A recent Federal Court decision in Shape Shopfitters Pty Ltd v Shape Australia Pty Ltd (No 3)  FCA 865 illustrates the importance of obtaining adequate protection at the beginning of the trade mark registration process. In this decision, Shape Shopfitters (the Applicant) had registered the following composite mark, containing the words SHAPE SHOPFITTERS EST […]
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Businesses often use metatags in the source code of their website to improve their search rankings in Google and other search engines. Sometimes this may involve using a competitor’s trade mark as a metatag within that source code. In Accor Australia & New Zealand Hospitality Pty Ltd v Liv Pty Ltd  FCAFC 56, the […]
In Clipsal Australia Pty Ltd v Clipso Electrical Pty Ltd (No 3)  FCA 60, the owner of the well known mark CLIPSAL objected to CLIPSO’S use and registration of the similar mark CLIPSO. The CLIPSO trade mark had been successfully registered but it was ultimately found that the director of the respondent was aware […]
Background In recent years, there has been an increasing global trend of enabling applicants to register designs which extend beyond the typical, static subject matter, traditionally associated with design registrations. Specifically, design protection is increasingly being sought and granted with respect to dynamic designs, and other virtual or non-physical designs, such as screen displays and […]
A number of our senior patent attorneys and trade mark attorneys will be attending IP Conferences in 2017. In particular, we will be attending: The INTA conference in Barcelona in May 2017; The AIPPI conference in Sydney in October 2017; The FICPI conference in Venice in October 2017; The APAA conference in Auckland in November 2017. […]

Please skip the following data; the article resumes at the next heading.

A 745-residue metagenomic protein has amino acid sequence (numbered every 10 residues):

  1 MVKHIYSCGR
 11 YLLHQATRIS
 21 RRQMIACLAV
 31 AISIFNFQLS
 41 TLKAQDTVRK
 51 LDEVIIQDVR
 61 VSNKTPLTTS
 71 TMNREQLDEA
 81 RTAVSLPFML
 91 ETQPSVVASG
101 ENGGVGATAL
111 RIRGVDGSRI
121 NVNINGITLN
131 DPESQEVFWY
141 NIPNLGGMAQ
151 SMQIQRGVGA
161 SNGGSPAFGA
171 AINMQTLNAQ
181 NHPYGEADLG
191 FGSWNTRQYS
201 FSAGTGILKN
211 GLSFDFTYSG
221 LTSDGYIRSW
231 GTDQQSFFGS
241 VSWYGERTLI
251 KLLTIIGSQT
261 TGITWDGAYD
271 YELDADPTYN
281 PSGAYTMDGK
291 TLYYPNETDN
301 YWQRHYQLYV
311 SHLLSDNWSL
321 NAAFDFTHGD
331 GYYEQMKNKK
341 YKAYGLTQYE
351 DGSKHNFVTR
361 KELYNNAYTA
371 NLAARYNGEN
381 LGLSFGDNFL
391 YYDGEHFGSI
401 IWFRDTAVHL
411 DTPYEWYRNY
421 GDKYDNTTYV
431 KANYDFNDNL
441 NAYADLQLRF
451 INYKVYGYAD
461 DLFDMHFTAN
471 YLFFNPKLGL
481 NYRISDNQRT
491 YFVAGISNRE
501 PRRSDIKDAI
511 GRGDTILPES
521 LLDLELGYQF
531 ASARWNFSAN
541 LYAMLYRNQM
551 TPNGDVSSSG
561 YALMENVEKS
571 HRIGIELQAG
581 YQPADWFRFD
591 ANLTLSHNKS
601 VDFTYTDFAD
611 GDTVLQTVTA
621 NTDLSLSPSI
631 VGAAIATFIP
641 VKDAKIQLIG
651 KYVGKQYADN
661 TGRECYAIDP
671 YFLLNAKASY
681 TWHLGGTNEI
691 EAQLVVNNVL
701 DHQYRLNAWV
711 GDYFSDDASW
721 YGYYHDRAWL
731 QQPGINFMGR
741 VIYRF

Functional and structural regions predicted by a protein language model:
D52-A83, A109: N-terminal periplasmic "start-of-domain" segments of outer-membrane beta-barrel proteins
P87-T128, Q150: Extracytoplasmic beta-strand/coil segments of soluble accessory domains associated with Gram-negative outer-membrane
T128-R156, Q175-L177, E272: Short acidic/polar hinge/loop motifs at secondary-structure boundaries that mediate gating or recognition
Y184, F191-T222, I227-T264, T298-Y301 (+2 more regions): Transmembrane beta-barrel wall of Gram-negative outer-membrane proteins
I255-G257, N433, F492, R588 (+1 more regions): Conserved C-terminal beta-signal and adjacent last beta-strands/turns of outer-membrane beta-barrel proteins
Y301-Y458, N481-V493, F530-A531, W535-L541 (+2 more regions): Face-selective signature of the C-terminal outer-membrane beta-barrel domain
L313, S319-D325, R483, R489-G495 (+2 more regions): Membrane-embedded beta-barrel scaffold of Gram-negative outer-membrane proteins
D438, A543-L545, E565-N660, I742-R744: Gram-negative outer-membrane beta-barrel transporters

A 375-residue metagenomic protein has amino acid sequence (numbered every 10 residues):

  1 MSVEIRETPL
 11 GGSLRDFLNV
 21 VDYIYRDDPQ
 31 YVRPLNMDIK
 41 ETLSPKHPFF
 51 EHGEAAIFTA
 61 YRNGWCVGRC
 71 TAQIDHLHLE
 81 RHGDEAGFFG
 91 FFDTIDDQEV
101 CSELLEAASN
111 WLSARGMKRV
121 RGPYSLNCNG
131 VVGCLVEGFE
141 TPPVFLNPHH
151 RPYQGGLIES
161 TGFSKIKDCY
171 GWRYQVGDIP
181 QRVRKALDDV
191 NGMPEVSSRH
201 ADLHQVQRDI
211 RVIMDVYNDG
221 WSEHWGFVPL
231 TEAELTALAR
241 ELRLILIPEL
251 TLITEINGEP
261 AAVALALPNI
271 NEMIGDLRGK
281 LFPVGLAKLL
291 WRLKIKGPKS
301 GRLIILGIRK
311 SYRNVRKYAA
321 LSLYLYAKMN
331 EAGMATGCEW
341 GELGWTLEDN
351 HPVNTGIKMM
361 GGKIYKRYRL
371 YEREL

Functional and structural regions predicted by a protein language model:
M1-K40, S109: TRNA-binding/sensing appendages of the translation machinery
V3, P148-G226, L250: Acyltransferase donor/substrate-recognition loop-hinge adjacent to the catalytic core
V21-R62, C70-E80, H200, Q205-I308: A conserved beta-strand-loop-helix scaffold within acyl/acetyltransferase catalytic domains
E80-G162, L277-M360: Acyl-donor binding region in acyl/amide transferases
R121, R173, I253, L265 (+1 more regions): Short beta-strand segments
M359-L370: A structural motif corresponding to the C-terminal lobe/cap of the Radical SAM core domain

Van Ruth Pty Ltd  ATMO 60 (8 August 2016) The Australian Trade Marks Act allows for the registration of non-traditional trade marks, such as shape marks, although the path to registration is not always smooth for the owners of such marks. A recent Australian Trade Marks Office decision highlights the challenges that can be […]
Since 1 April 2002, the Australian Patents Act 1990 (Cth) (“The Act”) has included a novelty grace period. Specifically, Section 24 of The Act requires that when considering if an invention is novel or involves an inventive step or an innovative step, the person must disregard any information derived from the applicant that was made […]